Hayes v. Sanitary & Improvement Dist. No. 194Annotate this Case
244 N.W.2d 505 (1976)
196 Neb. 653
Richard HAYES and City of Omaha, a Municipal Corporation, Appellees, v. SANITARY AND IMPROVEMENT DISTRICT NO. 194 OF DOUGLAS COUNTY, Nebraska, et al., Appellees, Impleaded with Daim, Kalman & Quail, Inc., a Corporation and Dain, Kalman & Quail Municipal-Nebraska, Inc., a Nebraska Corporation, Appellants, Raymond F. Backman, Intervenor-Appellee.
Supreme Court of Nebraska.
August 4, 1976.
*507 Warren S. Zweiback, Roy G. Breeling, Zweiback & Laughlin, Omaha, for appellants.
August Ross, Daniel Dolan, Lathrop, Albracht & Dolan, Omaha, for Richard Hayes.
Kent Whinnery, Omaha, for City of Omaha.
John A. Rickerson, of Rickerson & Welch, John W. Delehant, of Delehant, Croker & Huck, Omaha, for amicus curiae.
Heard before WHITE, C.J., and SPENCER, BOSLAUGH, McCOWN, NEWTON, CLINTON and BRODKEY, JJ.
This is a suit to recover money alleged to have been wrongfully paid an underwriter of warrants and bonds of a sanitary and improvement district. The District Court entered judgment against the defendants Dain, Kalman & Quail, Inc., and Dain, Kalman & Quail Municipal-Nebraska, Inc., in the sum of $114,389.61, and this appeal followed.
On December 29, 1967, Sanitary and Improvement District No. 194 of Douglas County, Nebraska, was duly organized and declared to be a public corporation of this state. Sanitary and Improvement District No. 194 will be referred to hereafter as the district.
Major construction of the district included a golf course, streets, sewers, and related projects. From time to time bids were taken and contracts let for various portions of the work. As the work progressed the district paid its obligations by issuing warrants to those who performed labor or services or provided supplies. It is customary for such districts, prior to seeking bids for the construction of improvements, to contract with a financial institution to serve as fiscal agents and financial consultants.
In 1968, the district entered into such an agreement with the firm of J. Cliff Rahel and Company. That agreement provided that Rahel and Company, as agents of the district, would purchase or place at par construction fund warrants issued to contractors in connection with the installation of public improvements in the district. The warrants were to bear interest at the rate *508 of 6 percent per annum. Rahel and Company also agreed to "purchase for our own account or sell the general obligation bonds of the District at par an accrued interest." The district agreed to pay Rahel and Company a fee equal to 5 percent of all warrants issued, and a fee of 1½ percent of all bonds issued.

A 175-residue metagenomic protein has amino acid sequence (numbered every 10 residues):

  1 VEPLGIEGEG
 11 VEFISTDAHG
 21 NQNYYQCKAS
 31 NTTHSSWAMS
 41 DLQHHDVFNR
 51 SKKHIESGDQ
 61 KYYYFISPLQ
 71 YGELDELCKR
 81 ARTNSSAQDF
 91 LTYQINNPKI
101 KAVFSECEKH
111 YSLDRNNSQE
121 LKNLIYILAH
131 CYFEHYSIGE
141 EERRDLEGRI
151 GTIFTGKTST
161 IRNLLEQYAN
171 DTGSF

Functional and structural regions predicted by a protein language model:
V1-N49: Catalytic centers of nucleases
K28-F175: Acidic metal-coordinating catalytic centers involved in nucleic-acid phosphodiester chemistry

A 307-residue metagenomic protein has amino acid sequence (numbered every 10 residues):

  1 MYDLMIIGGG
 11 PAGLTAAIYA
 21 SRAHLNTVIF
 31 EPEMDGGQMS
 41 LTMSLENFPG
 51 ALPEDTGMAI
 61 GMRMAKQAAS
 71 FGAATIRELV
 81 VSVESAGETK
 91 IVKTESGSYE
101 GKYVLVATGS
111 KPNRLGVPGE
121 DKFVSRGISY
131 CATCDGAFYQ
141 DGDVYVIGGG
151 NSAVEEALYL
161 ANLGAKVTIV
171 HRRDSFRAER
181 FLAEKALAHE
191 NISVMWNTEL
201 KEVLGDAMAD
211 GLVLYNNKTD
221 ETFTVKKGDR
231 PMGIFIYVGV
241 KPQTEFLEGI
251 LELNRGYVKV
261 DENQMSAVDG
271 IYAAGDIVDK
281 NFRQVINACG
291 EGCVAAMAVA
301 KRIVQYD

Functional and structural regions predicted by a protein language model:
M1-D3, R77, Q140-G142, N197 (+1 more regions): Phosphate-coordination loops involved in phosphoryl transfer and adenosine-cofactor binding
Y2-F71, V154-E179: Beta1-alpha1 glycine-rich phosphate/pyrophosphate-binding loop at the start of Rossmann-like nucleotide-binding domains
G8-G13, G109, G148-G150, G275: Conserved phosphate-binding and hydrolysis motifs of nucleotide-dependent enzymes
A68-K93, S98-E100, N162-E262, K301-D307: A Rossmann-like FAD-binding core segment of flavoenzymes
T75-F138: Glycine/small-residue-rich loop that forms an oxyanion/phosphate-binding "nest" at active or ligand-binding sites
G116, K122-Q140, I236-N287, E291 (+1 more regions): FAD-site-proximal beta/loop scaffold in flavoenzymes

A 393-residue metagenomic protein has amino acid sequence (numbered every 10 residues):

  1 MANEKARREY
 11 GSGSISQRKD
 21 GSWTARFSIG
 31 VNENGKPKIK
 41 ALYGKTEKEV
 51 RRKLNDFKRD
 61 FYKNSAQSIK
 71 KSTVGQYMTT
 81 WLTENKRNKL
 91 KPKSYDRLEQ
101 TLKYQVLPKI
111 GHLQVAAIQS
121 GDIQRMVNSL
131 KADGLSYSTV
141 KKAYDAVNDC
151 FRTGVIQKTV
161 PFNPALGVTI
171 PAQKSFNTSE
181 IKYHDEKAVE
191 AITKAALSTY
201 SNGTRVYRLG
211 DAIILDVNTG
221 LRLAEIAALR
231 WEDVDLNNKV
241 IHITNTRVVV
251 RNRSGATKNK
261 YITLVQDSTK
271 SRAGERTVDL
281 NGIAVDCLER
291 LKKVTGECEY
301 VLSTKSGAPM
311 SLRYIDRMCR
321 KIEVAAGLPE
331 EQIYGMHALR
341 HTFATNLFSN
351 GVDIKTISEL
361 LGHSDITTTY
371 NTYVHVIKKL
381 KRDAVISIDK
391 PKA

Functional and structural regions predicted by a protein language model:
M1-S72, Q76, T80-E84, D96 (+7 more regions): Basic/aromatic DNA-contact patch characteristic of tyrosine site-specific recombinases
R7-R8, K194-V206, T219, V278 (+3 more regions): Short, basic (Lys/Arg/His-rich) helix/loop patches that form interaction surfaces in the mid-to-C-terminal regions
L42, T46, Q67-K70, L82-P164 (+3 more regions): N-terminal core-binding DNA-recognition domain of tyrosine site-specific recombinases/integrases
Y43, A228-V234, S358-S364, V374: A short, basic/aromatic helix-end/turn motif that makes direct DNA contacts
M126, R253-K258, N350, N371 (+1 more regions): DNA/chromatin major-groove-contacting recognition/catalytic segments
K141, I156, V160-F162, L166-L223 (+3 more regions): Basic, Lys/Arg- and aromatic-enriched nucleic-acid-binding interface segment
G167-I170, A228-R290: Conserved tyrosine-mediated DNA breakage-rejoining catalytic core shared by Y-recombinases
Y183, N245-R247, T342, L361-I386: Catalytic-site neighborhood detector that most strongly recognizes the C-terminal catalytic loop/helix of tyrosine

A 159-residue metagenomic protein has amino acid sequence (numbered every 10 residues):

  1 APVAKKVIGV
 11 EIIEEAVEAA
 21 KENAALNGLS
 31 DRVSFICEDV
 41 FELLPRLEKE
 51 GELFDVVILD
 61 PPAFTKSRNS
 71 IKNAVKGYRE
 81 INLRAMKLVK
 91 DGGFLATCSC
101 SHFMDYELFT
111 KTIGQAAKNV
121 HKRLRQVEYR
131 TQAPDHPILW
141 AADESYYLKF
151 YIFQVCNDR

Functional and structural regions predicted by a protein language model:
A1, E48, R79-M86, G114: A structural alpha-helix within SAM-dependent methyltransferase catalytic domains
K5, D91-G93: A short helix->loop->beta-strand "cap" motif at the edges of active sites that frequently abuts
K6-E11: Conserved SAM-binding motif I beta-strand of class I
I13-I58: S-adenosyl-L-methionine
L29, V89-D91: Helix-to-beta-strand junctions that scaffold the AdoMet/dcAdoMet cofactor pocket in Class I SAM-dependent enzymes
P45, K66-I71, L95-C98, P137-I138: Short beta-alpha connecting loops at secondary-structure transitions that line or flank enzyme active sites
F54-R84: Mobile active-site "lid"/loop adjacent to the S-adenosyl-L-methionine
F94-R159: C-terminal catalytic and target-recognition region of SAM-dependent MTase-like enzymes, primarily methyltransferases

During 1968 and into 1969, Rahel and Company performed services under the agreement with respect to warrants. During that time interest rates in general were climbing and the district's 6 percent warrants became more and more difficult to sell. On March 4, 1969, Rahel and Company advised the district that it would no longer purchase warrants from contractors for its own account but would continue to try to place warrants elsewhere. As of June 30, 1969, J. Cliff Rahel and Company sold its assets to Dain, Kalman & Quail, Inc., of Minneapolis, Minnesota, which will be referred to hereafter as Dain-Minnesota. Rahel and Company advised the district that the contract would be assumed by Dain-Minnesota; rescinded the Rahel and Company contract with the district; and went out of business. Rahel and Company has been dismissed in this action and the amounts paid to it are not involved here.
Dain, Kalman & Quail Municipal-Nebraska, Inc., a wholly owned subsidiary of Dain-Minnesota, was formed May 26, 1969. It will hereafter be referred to as Dain-Nebraska. William J. Gourley, president of Dain-Nebraska, who had formerly been vice president of J. Cliff Rahel and Company, submitted a proposal to the district on behalf of Dain-Nebraska which was basically similar to the former agreement between the district and Rahel and Company. The proposal was dated June 9, 1969, and by its terms became effective on July 1, 1969. It was approved and accepted by the district on July 22, 1969. The agreement provided that Dain-Nebraska "will purchase or place at par as agents of your District, within 30 days after presentation to us, construction fund warrants issued in connection with the installation of public improvements in the above District. Said warrants shall bear interest at the rate of 8% per annum * * *.
"We will purchase for our own account or sell the general obligation bonds of the District at par and accrued interest."